I’ll bet you see it daily like I do. Those women who fit into the smallest of outfits gracing our television commercials and print media at the checkout lanes with headlines like “Get Your Body Beach Ready.”
Those magazine headlines that draw you in as you stand in the checkout line at the grocery or department stores: headlines that tell you
“Diet Just 5 Days to Drop 25 Pounds” (First for Women)
(25 pounds in 5 days is considered by many as unhealthy.)
“The Vitamin that Turns Flab Into Firm: Lose 43 Pounds This Month”
(Note: If I remember my science correctly, firm is muscle but flab is fat, and a fat cell can’t become a muscle cell even if it wanted to.)
(Still, 13 pounds in a week is considered unhealthy.)
Many times these media women and headlines make us feel bad in our own skin and find us wanting to lose weight so we look like them.
Those are media and business persuasive techniques and appeals hard at work, and unfortunately, those techniques and appeals work. We see the gorgeous, beach ready body pushing some diet or diet product. We see the athlete, who lost muscle strength, push the product he used to return to his previous athleticism.
We buy the product or try the diet, but we get discouraged when we don’t experience the same results. Sometimes it’s that the rules of the product or diet are too stringent for our taste buds. Sometimes, the product or foods are too expensive for our budget. Still other times, it’s that life throws us a stressful curve that moves our focus on health and weight loss out of focus. Other times, you might find that you are the only one in the household who wants to improve their health, and right next to the magazines sits a display of candy and chips that entice you to ditch the thoughts of healthy eating.
I get it.
The thing is that even when I weighed in at 115 at 5’6” as a swim instructor and lifeguard who spent summer evenings water skiing and tubing, I felt like I was out of shape and overweight. The media warps our body image. Even if we are a healthy weight, eating healthy foods, and living an active life, the media works to convince us that we could still be better.
I used to buy into all these magazine headlines. I’d try suggestions with either short lived results or no results at all.
I’ve tried the cold, fermented cabbage soup. I’ve tried grapefruits. I’ve tried fasting. I even tried pills that were supposed to help you lose weight faster.
Did I just hear you ask, “Did you follow them to the letter? Or did you cheat?”
Even though the answers to those questions would be that yes, I did follow the diet accurately and no, I did not cheat, the fact that they didn’t work could be blamed on the fact that, at that time, I was in shape and at my optimum weight.
Lately, I’ve been seeing magazines sport more realistic headlines.
“8 Things to Keep in Mind If You Want To Lose Weight This Year” (SELF magazine)
(This one makes more sense. It doesn’t promise unhealthy or unreal results.)
(Again, not unhealthy or unreal.)
The media works hard to convince people that only a certain body structure is acceptable.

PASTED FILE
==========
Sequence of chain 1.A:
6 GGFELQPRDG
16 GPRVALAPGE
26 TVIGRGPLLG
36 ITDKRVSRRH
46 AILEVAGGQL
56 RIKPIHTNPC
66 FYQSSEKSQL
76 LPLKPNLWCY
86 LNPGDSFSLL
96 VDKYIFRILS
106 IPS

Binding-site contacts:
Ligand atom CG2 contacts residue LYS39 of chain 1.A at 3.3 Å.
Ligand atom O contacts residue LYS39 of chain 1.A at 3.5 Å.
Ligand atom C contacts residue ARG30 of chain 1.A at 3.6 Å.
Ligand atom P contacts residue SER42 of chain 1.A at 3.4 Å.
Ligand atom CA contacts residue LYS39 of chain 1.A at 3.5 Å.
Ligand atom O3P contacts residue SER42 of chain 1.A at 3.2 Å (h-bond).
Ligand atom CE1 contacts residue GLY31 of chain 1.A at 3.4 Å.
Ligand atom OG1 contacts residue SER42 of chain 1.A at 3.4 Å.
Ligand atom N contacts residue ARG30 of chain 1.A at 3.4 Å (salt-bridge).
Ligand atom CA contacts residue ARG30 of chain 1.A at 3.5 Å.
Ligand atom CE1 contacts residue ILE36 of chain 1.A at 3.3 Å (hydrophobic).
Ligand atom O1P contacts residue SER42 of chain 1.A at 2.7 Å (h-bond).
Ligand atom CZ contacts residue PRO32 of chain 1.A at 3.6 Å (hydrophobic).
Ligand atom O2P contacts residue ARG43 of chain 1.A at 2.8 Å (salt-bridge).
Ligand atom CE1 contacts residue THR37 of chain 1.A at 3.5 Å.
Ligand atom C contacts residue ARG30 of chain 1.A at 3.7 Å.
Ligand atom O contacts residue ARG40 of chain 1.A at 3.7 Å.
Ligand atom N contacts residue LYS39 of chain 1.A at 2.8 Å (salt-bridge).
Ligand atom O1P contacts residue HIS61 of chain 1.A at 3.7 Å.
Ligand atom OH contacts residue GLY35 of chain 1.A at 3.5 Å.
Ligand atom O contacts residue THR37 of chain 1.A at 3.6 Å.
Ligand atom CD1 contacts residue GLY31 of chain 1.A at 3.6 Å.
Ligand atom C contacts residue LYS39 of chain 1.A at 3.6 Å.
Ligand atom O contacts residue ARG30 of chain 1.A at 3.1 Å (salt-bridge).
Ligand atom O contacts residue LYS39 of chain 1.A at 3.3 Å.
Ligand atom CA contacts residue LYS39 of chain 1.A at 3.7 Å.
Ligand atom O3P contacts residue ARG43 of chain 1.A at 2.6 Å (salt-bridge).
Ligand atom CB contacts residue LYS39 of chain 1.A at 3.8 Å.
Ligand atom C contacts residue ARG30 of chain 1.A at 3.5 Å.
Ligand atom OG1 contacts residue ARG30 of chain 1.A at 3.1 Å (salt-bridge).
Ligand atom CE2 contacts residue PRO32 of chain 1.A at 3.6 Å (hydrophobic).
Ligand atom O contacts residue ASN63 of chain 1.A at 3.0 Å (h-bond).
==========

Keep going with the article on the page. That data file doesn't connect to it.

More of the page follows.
NOT SO! DON’T BELIEVE THEM.
The thing is that every single body is different and the media DOES NOT have the right to tell you what is beautiful and what is not.
If YOU FEEL out of shape, maybe it is time to begin exercising.
If YOU FEEL overweight or you don’t like the number the scale shows you in the morning, maybe you should be more mindful about how and what you eat. (I know the COVID lockdowns found many people binging on their favorite television shows and consuming more junk foods than normal.)
If YOU FEEL tired and out-of-sorts, maybe you should keep a food log. Then, at a doctor’s appointment, you can discuss your health concerns. Your doctor has the right to suggest dietary changes to improve your health, but not the media. AND, neither the media nor your doctor should EVER shame you about your weight.
Here’s the real deal:
Body image is about becoming comfortable in your own skin. Never, ever, let the dictates of the fashion world tell you what you should look like. Listening to them can lead to frustration and depression. And frustration and depression can lead to unhealthy eating habits.
The real deal is walking through department stores and seeing women who feel comfortable enough in their own skin to wear short shorts and crop tops, especially women who would have the fashion world cringing because they are not the skinny model type. These are the people who are comfortable in their own skin.
If you feel you need to lose weight, do it the safe and long term effective way: talk to your doctor, keep a food log, find a healthy eating buddy or mentor, and learn about healthy and unhealthy foods and eating habits. In other words, make good choices.
If you feel you need to begin an exercise program, do it the safe and long-term effective way: talk to your doctor, start slowly, vary the types of exercise you do, find an exercise buddy, and if you skip a day, start again the next day.
Let me know how you are doing over in the Facebook group, Coffee on my Porch. Leave me a comment or a question in the comments below.